• Compliance training: Compliance training is still considered compulsory, because employees feel they are forced to complete this training on low- or no-value subjects due to compliance requirements.
Who and What Requires More Attention?
For 2014, CLOs believe the learning industry should focus more attention on the role of mobile and social learning. On the other hand, a sizable percentage of CLOs think the learning industry already spends too much time talking about mobile and social learning.
Further, because many employees use their smartphones and tablets during the day, some CLOs said it is important to incorporate technology that is integrated into a person’s daily routine to have more acceptance. On the other hand, some believe mobile learning just causes confusion because learning on the go doesn’t give development the necessary value or weight.
There is more consensus about measurement. One CLO said, “Focusing on business metrics tied to training is more critical than ever considering the economy and how business continues to cut budgets.” This is because without measurable and measured impact there is no evidence of results. The training function is increasingly being asked to demonstrate its value in business terms.
What’s Coming Down the Pike
Even as the economy and learning spending recover, much about 2014 remains uncertain. Some CLOs think increased investments in learning and development are afoot (Figure 3). Others are more cautious: “Training budgets will tighten, and as a result more focus will be put on proving that learning provides value.”
In 2014 CLOs predict that challenges and opportunities that range from boomers retiring to advanced technologies will create an exciting environment. Generally, learning leaders are optimistic: “A new form of learning will emerge (at least in name),” and there may be “more demand for education by those employed, wanting the question answered, ‘What’s in it for me in the long run?’”
CLOs’ most common predictions focused on learning results in several dimensions:
• Training for results: There will be more focus on learning results, including more social, mobile and gamification.
• Action learning: Job- and role-based development and learning paths will include on-the-job development and assignments.
• Relevance: It is increasingly important to make demonstrable contributions to the organization’s bottom line.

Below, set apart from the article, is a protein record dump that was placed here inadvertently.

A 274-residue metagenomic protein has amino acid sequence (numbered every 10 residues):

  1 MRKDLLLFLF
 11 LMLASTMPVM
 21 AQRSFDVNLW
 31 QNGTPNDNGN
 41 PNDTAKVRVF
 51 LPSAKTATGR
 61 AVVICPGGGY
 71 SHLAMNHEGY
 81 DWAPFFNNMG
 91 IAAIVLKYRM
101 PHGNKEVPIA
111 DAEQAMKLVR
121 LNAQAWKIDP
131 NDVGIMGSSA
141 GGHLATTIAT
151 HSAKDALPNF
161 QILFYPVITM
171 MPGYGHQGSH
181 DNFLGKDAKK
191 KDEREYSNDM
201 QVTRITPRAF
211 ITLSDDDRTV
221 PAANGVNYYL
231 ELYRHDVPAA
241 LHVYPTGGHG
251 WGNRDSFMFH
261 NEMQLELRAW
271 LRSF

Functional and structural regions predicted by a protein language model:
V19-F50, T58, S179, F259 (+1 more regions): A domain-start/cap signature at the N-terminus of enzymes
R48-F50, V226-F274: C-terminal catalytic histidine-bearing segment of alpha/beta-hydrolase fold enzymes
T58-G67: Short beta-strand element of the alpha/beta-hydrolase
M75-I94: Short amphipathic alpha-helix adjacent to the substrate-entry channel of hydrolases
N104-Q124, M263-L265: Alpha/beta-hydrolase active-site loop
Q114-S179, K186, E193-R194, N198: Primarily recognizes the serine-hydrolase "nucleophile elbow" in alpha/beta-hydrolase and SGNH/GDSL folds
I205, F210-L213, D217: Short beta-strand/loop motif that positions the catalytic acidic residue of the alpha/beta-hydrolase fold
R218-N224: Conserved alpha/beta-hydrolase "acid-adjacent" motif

• Accountability: More structured online programs will emerge with businesses requiring certain levels of accountability and testing in key areas of knowledge and skills.
• Less waste: The training industry will be more focused on business goals and will use shorter modules organized into larger learning themes. There will be more use of mobile technology to deliver learning and performance support.
• Measurement: The industry will look at how to better relate training to performance measures.
Other predictions focused on content and methods, especially the increased use of mobile. CLOs said the training industry needs to come to grips with anytime, anywhere training, allowing individual pace and differentiated learning. Mobile training will increase and mobility on smartphone use is key.
Technology use is always a hot area for predictions. Though some believe training costs will increase with technology use, most CLOs see it as a strong benefit. There will be:
• More use of e-learning such as webinars.
• Embedded augmentation of learning.
• Leaders embracing gamification as a method to educate and integrating gamification on mobile devices.
• Content development focused on bite-size learning pieces that are reusable, easily accessible and mobile, and cater to various audiences in multiple locations, providing more meaningful learning opportunities at point of use for the learner.
• New learning systems and methods introduced in 2014. The synergy of electronic, tablet and mobile learning will continue.
• Increased importance of performance support.
Finally, while some think changing modalities will cause live, face-to-face training events to increase as demand for dedicated group learning time increases, most believe social networking use also will increase. CLOs’ general consensus appears to be that more social media and collaboration tools will be the basis for learning, with more YouTube-type formats within companies.
Overall, CLOs see an expanding role for, and impact from, employee development. Leadership development and competency management will have the most profound effect on organizational development. And while there is debate about the efficacy of mobile and social learning, CLOs believe increasing use of those technologies and others will continue, and that “as the U.S. economic conditions improve, employment will continue to trend up and training will again be in high demand.”
Cushing Anderson is program director for learning services at market intelligence firm IDC. He can be reached at editor@CLOmedia.com.